The first election I got to vote in was 1992. That was the one Bush Sr. lost to Clinton. I remember how excited I was. I felt like I was really making a difference and like I was really making a contribution to society. I was young and my political ideology was still being formed. In honesty, I voted for the wrong candidate then, at least I did based on who I am now.

I’ve been a political fiend my entire life. I watch all the news programs, read internet sites about candidates, politicians, their positions, their beliefs, their short comings, I watch the debates, hell I even tune into the conventions. I’ve always viewed primary elections as playoff time in my world and general elections as the Super Bowls. Anyone who knows politics will tell you local elections make the real difference but in my opinion the national elections are the exciting ones. I guess it’s the difference between high school or college football and the NFL.

Sadly though I just can’t get excited anymore. I find that there are no longer people out there who are trying to get my vote. There’s no candidate working to secure the electorate he doesn’t already have. Instead, we have two political parties, both beholden to special interest groups who have their base, play to that base and then work electoral maps to get just enough districts and just enough states to pull off an election—all without trying to articulate how they’d help anyone who isn’t in their base, all without trying to reach across the middle of the country, all without trying to understand what the other guy is thinking.

It’s easy to wrap yourself in the flag and God, it’s easy to talk about America being the greatest nation in the world, it’s easy to say the other guy is going to screw up America and by screwing up the good ol’ USA also screw up the world. It’s harder to study the other guys point and realize there are some good points in what he’s saying, maybe even recognize that he holds some of the same ideas you do and just acts on them in different ways. It used to be that everyone believed there ideas were right but they were willing to listen, to bend, to compromise. In fact, they had to compromise or nothing would get done. Now though, everyone digs in their heels before they even have a meeting. I’m not even going to talk about what everyone is disagreeing about because it makes me sick—providing healthcare to those that can’t afford it, school lunches and education, whether homosexuals should be able to marry, come on, aren’t we better than that? Shouldn’t everyone have these simple things? Really it doesn’t matter though. We now have politicians who would never try to see it from someone else’s point of view, politicians so entrenched in their thinking they’d never put on the other guy’s shoes let alone walk a mile in them. Can you see Rick Santorum saying, I understand a homosexual is a man and has a basic desire to be married and start a family? No of course you can’t and to be fair, you can’t see Harry Reid saying let’s get rid of the union money in elections.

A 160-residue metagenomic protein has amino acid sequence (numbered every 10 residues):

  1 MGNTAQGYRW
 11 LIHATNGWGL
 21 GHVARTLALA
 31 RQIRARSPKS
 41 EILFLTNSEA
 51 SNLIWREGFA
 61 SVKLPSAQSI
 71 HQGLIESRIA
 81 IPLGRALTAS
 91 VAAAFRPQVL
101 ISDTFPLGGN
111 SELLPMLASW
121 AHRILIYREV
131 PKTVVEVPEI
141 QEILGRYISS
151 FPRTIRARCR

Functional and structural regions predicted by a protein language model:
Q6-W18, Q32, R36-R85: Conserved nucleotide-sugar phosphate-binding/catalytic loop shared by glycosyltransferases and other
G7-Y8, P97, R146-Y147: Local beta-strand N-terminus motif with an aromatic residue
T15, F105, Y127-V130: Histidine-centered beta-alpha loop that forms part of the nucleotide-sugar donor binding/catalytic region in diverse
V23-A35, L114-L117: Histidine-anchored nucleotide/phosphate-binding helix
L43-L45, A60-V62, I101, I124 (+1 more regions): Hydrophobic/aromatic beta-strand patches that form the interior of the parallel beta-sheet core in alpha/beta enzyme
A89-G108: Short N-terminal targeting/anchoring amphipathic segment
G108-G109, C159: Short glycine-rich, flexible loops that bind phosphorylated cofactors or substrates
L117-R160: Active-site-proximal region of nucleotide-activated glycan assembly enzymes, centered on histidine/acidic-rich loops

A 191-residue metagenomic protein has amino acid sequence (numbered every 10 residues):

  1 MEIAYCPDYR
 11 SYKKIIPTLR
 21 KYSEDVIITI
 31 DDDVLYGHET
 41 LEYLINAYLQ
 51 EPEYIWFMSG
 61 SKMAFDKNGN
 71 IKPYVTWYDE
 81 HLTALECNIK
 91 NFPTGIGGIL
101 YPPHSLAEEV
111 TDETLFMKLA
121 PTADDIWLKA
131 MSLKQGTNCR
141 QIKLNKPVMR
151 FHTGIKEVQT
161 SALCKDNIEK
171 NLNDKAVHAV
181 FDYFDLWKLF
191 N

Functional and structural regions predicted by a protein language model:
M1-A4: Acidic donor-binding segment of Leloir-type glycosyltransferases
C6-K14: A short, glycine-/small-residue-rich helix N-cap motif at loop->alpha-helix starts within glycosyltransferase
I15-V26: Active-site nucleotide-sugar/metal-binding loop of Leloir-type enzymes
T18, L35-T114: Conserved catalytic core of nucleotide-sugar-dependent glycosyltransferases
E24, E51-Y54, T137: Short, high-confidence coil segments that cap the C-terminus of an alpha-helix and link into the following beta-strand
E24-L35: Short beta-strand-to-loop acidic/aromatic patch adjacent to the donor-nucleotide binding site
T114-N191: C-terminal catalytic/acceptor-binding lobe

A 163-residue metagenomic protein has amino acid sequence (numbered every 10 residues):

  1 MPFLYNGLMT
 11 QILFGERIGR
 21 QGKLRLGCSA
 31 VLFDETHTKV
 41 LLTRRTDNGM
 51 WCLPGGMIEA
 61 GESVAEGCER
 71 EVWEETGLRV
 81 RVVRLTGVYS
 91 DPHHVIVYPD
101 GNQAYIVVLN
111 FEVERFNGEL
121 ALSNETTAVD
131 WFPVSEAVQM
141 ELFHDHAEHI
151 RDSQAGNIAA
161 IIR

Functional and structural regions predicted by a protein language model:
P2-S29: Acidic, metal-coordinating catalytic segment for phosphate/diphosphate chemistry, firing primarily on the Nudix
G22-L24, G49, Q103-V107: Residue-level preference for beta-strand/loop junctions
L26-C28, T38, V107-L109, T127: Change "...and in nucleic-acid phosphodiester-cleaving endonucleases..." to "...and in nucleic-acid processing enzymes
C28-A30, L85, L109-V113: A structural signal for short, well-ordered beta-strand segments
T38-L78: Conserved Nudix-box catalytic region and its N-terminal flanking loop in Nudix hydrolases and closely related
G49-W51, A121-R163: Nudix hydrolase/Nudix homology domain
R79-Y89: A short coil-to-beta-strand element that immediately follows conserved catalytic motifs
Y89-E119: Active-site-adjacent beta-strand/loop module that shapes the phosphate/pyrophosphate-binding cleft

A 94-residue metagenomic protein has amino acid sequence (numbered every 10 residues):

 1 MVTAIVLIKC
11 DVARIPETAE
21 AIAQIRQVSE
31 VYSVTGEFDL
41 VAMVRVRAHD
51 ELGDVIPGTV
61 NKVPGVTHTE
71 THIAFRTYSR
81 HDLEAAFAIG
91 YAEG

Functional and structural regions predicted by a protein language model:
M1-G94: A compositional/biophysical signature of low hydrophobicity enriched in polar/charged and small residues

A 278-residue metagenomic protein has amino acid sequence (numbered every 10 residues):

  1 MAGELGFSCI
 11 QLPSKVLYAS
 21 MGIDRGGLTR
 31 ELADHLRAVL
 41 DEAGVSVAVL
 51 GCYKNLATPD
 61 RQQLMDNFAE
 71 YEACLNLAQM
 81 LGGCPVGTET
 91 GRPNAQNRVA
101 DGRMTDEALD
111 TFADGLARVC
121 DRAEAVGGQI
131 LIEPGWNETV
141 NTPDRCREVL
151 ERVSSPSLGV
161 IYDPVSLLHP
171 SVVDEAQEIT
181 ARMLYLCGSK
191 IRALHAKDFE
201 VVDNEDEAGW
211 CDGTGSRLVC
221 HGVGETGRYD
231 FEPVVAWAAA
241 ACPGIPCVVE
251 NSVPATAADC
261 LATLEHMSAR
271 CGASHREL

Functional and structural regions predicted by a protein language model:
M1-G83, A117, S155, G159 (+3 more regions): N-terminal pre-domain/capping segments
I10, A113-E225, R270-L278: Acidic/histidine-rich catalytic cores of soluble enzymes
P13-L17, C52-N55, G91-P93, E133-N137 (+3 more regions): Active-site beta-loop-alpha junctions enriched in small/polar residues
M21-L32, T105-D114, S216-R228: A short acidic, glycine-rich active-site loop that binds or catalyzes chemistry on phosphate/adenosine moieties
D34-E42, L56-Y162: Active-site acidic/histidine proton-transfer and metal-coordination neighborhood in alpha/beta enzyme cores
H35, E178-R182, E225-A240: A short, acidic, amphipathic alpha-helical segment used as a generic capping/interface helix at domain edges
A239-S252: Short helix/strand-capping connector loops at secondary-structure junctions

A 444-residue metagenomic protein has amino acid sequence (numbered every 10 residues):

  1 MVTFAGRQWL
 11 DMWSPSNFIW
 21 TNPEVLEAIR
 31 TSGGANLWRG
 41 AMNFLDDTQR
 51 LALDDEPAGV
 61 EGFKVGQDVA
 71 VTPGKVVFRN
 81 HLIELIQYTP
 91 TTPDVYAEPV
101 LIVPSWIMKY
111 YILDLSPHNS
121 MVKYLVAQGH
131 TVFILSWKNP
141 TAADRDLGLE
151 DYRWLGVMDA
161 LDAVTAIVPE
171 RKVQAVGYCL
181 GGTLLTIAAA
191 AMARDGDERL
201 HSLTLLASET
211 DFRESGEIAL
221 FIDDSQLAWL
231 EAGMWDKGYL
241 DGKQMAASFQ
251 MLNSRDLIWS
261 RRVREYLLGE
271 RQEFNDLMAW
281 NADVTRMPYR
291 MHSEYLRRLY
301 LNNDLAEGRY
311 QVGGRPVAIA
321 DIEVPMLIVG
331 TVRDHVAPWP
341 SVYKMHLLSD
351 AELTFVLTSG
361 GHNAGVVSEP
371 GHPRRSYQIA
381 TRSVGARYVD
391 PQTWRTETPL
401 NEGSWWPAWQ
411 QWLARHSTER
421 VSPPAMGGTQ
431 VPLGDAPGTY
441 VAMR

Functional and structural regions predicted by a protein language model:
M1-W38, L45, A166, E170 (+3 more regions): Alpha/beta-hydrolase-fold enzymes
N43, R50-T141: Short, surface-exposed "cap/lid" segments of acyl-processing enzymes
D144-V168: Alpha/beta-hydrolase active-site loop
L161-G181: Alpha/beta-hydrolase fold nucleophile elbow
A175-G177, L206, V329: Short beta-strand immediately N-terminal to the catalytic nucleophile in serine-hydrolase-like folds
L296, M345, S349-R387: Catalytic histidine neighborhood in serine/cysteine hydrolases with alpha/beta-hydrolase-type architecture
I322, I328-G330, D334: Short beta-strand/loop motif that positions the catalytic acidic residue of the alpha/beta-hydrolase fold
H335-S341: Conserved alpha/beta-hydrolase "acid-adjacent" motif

This isn’t the type of column I usually write and it’s not really right for so close to the end of the year, I have a different one coming out for that next week. It’s just how I’m feeling right now—disgusted by the process of what’s become acceptable as elections, saddened at the vanishing middle of America, maddened by those that call strictly conservative thinking the providence of Middle America. I’m angered that no one wants to work for my vote. I used to be excited by the process, I used to want to participate. It’s not me, I still want those things, it’s the system that’s changed. It’s the machine that no longer wants me to be a part of it. I’m still going to vote but I vote by ruling out people now not from the excitement of being part of something bigger than myself, someone who fought to include me. That’s democracy I guess: Ask not what your country can do for you, in other words, shut up and pull a lever.

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